Where does a guy go looking for a rich guy’s wayward daughter? The Cannes Film Festival, of course! At this point you start to wonder if Fred Williamson didn’t just take a vacation in Europe and figured he’d shoot some scenes while he was there, as most of what takes place has no purpose and the little that does takes forever to make sense. Fox checks in with his French contact, only the guy has no info. He gets followed around by three guys; he kicks one of them in the butt and they all run off. Fox’s limo driver says he won’t drive Fox around anymore, because “your James Bond lifestyle is bad for my wife and five kids.” Fox hops aboard a boat where a woman distracts Fox with her bazoombas while thugs try to shoot him; since they’re as secretive as a hobo raging on a street corner, they end up getting killed instead. Buried somewhere in these excruciating red herrings is Fox’s meeting with Max, a short bearded guy in a beret who actually knows where Susan is – and where that is, is that she is in Istanbul. No wait, I mean, Rome. And she’s with a guy named Marco, who is dangerous. Max says he can get help in Rome from someone named Marianna. With all the traveling he’s doing, wouldn’t he be better off hiring Rick Steves?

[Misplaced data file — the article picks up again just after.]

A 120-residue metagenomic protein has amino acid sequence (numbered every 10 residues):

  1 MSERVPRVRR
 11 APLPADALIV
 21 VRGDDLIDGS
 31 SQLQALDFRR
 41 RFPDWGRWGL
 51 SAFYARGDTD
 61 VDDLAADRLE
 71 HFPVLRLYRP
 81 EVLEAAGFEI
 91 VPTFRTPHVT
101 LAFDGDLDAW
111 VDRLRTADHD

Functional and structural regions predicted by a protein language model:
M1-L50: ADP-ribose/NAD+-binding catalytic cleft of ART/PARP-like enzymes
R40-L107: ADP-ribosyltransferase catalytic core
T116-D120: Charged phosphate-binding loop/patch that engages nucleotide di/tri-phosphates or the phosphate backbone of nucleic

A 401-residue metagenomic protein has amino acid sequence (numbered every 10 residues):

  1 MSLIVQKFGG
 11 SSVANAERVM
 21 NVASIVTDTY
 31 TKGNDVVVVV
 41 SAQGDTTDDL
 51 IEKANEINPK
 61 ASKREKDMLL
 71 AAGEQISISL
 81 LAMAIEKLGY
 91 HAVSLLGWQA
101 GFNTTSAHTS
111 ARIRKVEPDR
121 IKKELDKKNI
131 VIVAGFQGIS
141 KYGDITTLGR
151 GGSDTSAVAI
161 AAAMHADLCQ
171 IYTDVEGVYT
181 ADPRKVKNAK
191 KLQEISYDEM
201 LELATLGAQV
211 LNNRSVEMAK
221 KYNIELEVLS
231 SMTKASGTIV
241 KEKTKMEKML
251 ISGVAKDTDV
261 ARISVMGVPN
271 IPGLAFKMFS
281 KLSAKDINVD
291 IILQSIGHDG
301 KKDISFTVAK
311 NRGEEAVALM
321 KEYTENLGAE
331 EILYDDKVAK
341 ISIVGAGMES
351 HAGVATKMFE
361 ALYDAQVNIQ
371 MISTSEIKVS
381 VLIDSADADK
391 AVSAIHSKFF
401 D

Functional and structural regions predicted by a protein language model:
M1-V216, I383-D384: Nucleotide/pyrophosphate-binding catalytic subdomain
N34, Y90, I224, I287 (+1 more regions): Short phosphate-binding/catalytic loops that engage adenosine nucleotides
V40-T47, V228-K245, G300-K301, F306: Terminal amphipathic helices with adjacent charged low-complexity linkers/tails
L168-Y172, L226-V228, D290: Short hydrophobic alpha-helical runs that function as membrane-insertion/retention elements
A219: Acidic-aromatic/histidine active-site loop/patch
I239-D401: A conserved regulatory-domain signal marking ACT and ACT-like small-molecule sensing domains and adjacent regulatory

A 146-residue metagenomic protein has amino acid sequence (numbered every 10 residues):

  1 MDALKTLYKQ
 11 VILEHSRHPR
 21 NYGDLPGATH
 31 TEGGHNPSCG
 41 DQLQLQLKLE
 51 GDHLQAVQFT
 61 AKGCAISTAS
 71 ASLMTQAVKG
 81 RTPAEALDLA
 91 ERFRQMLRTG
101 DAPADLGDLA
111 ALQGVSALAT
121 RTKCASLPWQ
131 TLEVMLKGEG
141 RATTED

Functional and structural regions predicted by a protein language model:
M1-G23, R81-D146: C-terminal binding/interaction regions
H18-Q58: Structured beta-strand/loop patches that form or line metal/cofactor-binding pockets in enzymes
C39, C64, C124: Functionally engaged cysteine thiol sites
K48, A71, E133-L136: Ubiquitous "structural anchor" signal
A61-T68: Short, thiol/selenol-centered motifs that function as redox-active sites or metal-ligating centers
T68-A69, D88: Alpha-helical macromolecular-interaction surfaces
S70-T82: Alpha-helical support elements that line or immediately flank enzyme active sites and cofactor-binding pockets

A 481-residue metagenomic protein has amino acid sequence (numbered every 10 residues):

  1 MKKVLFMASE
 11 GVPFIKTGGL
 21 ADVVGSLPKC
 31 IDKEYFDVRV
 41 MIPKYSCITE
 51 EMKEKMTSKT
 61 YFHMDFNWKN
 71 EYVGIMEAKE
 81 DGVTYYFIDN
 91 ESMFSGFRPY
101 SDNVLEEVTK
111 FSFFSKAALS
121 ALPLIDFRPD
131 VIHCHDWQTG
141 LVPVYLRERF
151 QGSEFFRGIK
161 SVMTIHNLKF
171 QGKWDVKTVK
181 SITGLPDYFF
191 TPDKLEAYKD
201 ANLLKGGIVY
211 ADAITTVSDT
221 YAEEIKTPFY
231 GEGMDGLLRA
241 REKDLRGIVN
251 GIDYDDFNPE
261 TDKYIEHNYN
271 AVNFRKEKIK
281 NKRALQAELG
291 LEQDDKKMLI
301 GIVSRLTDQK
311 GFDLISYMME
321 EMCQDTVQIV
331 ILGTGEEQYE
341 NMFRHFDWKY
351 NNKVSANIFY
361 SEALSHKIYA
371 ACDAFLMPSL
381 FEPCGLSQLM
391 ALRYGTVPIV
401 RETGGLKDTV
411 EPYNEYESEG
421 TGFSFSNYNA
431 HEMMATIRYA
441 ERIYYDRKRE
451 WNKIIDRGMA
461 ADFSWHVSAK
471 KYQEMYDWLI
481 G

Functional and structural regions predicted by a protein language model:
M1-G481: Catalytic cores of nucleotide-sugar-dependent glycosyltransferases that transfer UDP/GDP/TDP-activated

When in Rome, Fox does as the Romans do, which apparently means walking around accompanied by bad MIDI music. He finds Marianna, who says Susan (or “Belinda” as she’s inexplicably known in Rome) will be at Marco’s club tonight. They immediately go to the club, where Italians are wandering about doing Italian stuff and Pete Townshend appears to be having a drink in the main lounge. Susan is there and she’s flustered by Fox’s questioning, so Marco’s henchman, Vladimir Putin, whisks her away to a private room. Marco, who looks like a sleazy Kenny Loggins, asks some other guy to investigate “this man, Thomas Fox.” Fox smokes a cigar, mingles and… leaves? Marco chastises Susan for interfering with his business, even though she didn’t.

Back at the hotel, we learn that Marianna is digging Fox’s action, but he turns her advances down for the eminently more enjoyable option of getting his butt kicked by Vladimir Putin and some other henchman (Dmitry Medvedev? We can only assume). Fox wakes up saying “shit” and holding his head in pain. It turns out he’s been rescued by Marianna’s gay roommate, Joseph, who keeps calling Fox “sweetheart.” Joseph doesn’t want Fox around, so Fox steals his plate of bonbons. The previous sentence was not embellished.